Within a year after George Floyd, a Black American, was murdered by a White policeman authorized by our government to shoot, parents across the country — let me start again — White parents across the country have flooded school board meetings to decry, yay, to demand that their children not be exposed to “Critical Race Theory” or “CRT” for fear of upsetting their children with “bad news” about real-world racism in America.
News such as White supremacists killing Black, Brown, Jewish people and their sympathizers at a supermarket in Buffalo, N.Y., in 2022, at the Tree of Life synagogue in Pittsburgh in 2018; White men who mix their tendencies toward violence with neo-Nazi ideologies conduct mass shootings.
The list goes on, and it is happening in real-time right now as our precious children are going to school and wondering if their world is safe. (93 school shootings during 2020-21, the highest on record ever, also need explaining.)
But let us not teach our children about the world they live in, that they inherited. Let them close their eyes, ears, and most certainly their mouths about the racist violence perpetrated in early and present times. So that history can repeat itself in new forms?
Right-wing media teach a loud minority of White parents to fear being replaced as the “great replacement theory” claims. Let us remember that the nation witnessed the horror of Neo-Nazis bellowing “We shall not be replaced” on their deadly torchlight march in Charlotte, VA, in 2017.
The fear of being replaced by Black, Brown, and Jewish people has led to organized calls for banning books, toolkits to attack districts for DEI efforts, and spy rings to report on liberal educators.
The existential fear of some White parents of losing their place in this country has been whipped up by an organized group of rightwing conspirators in a grab for political power by destabilizing our shared institutions of education and government (e.g., school boards).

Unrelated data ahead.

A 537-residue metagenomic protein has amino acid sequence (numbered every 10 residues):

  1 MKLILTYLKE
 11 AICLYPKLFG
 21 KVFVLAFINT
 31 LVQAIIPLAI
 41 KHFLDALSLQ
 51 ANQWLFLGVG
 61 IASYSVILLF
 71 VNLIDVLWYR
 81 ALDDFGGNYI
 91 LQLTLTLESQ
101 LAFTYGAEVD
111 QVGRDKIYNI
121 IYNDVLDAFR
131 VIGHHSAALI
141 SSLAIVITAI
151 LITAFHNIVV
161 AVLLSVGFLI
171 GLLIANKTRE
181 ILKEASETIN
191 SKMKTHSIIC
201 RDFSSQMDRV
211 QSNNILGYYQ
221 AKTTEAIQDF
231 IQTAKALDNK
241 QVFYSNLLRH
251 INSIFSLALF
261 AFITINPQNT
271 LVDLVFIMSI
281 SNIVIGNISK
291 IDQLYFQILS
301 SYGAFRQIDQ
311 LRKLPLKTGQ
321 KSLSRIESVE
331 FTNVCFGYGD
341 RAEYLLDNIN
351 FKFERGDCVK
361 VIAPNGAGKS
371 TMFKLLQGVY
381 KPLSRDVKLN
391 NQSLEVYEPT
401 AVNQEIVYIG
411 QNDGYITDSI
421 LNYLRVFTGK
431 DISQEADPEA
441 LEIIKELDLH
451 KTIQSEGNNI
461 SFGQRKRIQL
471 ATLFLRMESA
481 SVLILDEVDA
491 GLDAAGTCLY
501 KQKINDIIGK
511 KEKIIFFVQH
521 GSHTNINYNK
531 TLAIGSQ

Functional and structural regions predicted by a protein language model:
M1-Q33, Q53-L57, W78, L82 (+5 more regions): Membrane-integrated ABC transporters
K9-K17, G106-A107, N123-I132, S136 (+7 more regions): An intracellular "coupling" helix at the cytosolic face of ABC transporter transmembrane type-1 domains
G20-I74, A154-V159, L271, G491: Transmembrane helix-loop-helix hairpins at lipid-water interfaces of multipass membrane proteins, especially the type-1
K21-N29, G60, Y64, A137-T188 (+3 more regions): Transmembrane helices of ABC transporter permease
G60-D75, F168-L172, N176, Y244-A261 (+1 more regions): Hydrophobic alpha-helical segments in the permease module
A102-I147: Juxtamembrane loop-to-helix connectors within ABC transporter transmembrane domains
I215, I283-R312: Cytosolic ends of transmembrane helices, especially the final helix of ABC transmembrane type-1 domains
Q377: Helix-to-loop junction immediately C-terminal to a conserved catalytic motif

On websites, toolkits, Facebook groups, and media appearances, they use shared language, tactics, and inflammatory logic, calling for the need to form “armies” to “fight back” or “defend” in “battle” and “war” on the “radical” or “woke” “far left,” “Biden,” “The Democrats,” and often public schools in general.
They advocate for bounty-hunter possies to threaten and fire suspect civil rights educators or incarcerate abortion supporters and legally disenfranchise people who are Black, Brown, Gay, and Trans in a cynical attempt to consolidate political power.
The anti-Black, anti-“CRT” effort has already metastasized to include Gay and Trans people, girls and women seeking reproductive healthcare, Native people, and non-Christians on their list of public enemies. Legislation curtailing the civil rights of easily half of all Americans and their sympathizers has nothing to do with claims of protecting White children or CRT.
Let’s not forget who advocates violence to fight a “spiritual battle between good and evil.” It was not George Floyd but Steve Bannon who gleefully heralded, “all hell is going to break loose” on January 6, 2022, the day of the deadly, seditious attack on U.S. democracy.
If you agree with these statements, you understand CRT.
African slaves were not happy to be enslaved in America. YES
The Civil War was fought over the right to own and work slaves for the owner’s benefit. YES
The perspectives, stories, and experiences of most Black people are not known to most White people. YES
People usually act in self-interest; concessions on civil rights for disenfranchised people typically serve White interests first. YES
Slaves added economic value to the American economy. E.g. cotton grown and picked by enslaved workers was a highly valuable export before the Civil War. YES
The U.S. solved its land shortage by removing Native peoples from their lands. YES
Following the Civil Rights movement and legislation in the 1950s, people of color still experienced ongoing racial discrimination; racism is entrenched in the American economy and society. YES
Structural racism is a social issue different from personal racial prejudice. YES
The 1619 Project explained
“By acknowledging this shameful history [of the inhuman and immoral treatment of black Americans], by trying hard to understand its powerful influence on the present, perhaps we can prepare ourselves for a more just future. That is the hope of this project” – The 1619 Project Introduction The New York Times Magazine, August 18, 2019, p. 4.
Truth be told.
What’s new about Critical Race Theory now being used in smear campaigns?
• to make CRT a fear-inducing symbolic foil to intensify racial, cultural, religious, and political grievances,
• to support far Right politicians and policies from the ground up.
• To frame opposition to CRT as an individual right and patriotic duty
• School board meetings disrupted,
• Legislation introduced to remove or exclude discussion of race from the school curriculum.
Nothing new, old wine in new bottles
Throughout the 20th and 21st centuries, the same accusations have been leveled to induce fear of expanding the civil rights of disenfranchised groups in the American populace, often by focusing people’s ire on educational institutions.